Most people would feel fear and foreboding, but for Kelly Gallagher, the feeling is one of freedom.
“When you get a ski to bend and physically feel a jolt of G [gravity] — it’s exceptional.”
A daredevil; a history-maker; and Winter Paralympic champion, the 35-year-old from Northern Ireland is no stranger when it comes to defying the odds and gravity.
“It’s like an overexposed picture […] I find depth perception very difficult. I need a good contrast between colors and shapes to be able to see things,” she explains.
Despite being used to hurtling down mountains at breakneck speed, overcoming challenges and channeling frustrations have been part of Gallagher’s DNA since birth.
She recalls how at school she would have to sit beside the teacher away from friends to read the whiteboard at a close distance.
At university she felt “anger and annoyance” at a lack of understanding for her needs. And throughout that time flitting between prescription glasses, contact lenses and sunglasses and applying sunscreen daily to combat exposure from the sun.
For Gallagher, though, albinism has also been about empowerment.
Encouraged by her parents and fostered by an inherit steely determination to fend off ignorance, she armed herself with the simple mantra: “I’m the same as everyone else.”
In skiing she discovered an unlikely passion and purpose in the unlikeliest marriage of ways and places.
Inspired by Ski Barbie
Although as a child she would cycle and roller blade, sport, like snow-capped mountains in her hometown of Bangor, was largely absent.
But a hidden sporting inspiration emerged: A skiing Barbie.
She fondly recalls receiving the toy from her late father and how the plastic figurine — unlike cycle Cindy — couldn’t bend her legs.
What Barbie lacked in athleticism she made up for in glamor and it was to eventually open up a whole new world.
It was not, though, until an unplanned diversion to Andorra when on holiday with her parents, that a 17-year-old Gallagher would first take to the slopes.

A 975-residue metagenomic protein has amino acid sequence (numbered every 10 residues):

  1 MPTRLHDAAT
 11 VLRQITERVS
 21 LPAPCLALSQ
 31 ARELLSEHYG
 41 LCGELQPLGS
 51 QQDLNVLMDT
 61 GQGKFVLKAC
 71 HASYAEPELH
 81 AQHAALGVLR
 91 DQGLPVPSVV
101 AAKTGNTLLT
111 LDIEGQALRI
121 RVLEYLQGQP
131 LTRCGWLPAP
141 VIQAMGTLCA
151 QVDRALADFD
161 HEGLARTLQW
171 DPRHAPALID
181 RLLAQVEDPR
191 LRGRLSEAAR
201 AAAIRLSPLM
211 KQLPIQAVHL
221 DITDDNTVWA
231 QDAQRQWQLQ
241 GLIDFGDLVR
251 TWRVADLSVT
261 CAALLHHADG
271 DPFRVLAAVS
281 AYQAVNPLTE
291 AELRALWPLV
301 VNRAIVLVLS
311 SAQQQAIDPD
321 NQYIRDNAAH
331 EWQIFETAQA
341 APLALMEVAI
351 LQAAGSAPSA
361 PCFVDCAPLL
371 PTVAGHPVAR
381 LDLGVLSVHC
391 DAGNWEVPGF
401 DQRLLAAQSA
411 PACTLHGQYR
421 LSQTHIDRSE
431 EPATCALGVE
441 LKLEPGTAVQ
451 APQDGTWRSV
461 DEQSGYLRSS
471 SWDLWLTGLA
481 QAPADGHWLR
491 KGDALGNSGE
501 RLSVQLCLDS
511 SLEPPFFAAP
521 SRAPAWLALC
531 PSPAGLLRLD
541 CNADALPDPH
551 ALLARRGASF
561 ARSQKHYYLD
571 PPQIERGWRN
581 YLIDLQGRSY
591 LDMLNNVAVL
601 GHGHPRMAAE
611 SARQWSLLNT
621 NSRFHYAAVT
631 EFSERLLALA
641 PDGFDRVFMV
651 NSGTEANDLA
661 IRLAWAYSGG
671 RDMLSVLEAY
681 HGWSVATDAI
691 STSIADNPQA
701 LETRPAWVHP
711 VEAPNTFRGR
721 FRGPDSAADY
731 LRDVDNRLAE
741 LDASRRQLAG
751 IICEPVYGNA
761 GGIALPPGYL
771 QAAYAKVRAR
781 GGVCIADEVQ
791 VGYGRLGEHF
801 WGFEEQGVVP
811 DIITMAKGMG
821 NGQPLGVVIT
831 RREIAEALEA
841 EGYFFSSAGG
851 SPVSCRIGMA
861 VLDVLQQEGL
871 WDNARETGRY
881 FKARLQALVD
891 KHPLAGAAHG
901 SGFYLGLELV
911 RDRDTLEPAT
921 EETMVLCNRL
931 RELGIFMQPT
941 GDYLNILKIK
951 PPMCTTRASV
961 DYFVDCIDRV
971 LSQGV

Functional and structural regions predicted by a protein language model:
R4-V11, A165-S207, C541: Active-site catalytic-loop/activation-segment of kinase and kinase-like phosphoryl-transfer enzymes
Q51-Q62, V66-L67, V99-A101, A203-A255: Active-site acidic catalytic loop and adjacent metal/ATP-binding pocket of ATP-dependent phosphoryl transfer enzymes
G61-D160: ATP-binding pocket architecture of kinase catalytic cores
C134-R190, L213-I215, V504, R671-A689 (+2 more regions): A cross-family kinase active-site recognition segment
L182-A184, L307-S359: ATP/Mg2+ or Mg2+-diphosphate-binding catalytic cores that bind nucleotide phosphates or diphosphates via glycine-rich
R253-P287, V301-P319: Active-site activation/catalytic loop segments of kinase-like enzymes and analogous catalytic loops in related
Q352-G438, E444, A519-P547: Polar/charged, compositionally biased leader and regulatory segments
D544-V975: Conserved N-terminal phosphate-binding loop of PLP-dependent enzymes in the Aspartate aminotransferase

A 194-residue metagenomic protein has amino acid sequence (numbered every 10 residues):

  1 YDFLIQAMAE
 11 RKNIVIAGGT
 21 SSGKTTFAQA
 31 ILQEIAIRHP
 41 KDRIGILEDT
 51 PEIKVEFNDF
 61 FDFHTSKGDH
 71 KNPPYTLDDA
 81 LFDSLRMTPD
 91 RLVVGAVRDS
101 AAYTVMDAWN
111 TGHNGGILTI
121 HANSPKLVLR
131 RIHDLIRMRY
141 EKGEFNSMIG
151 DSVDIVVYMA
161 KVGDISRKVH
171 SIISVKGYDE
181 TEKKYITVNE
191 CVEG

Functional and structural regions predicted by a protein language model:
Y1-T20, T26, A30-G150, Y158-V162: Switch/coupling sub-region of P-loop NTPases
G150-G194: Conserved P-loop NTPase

“I found it something that really clicked with me […] The physicality of being able to move and it being such a wide-open space and everyone going in the same direction I think just captured it.”
A need for speed had been ignited. An unlikely dream now a reality. From then there was no looking back.
Gallagher made history by becoming Northern Ireland’s first Winter Paralympian at the Vancouver Games in 2010, though the defining moment of her career to date would come at the 2014 Winter Paralympics in Sochi.
A Golden Moment
In the years between Paralympics, Gallagher had developed an unbreakable partnership with her fully sighted guide, Charlotte Evans — a former skier herself.
She forensically details how years of constant communication, mutual respect and an understanding of one another’s ways and means fostered a new-found belief.
“Sometimes when I was at the airport I used to think quite smugly — ‘I’m a better skier than all these people that are queuing up for this flight […] I’m able to ski faster than a car!”
Despite their first races being “a disaster,” they struck gold in the Super-G category.
It was the first time since the Winter Olympics and Winter Paralympics began that a British skier had achieved such a feat on the slopes.
“It wasn’t an exceptional race. I just happened to be the girl that did the fewest mistakes,” she humbly suggests.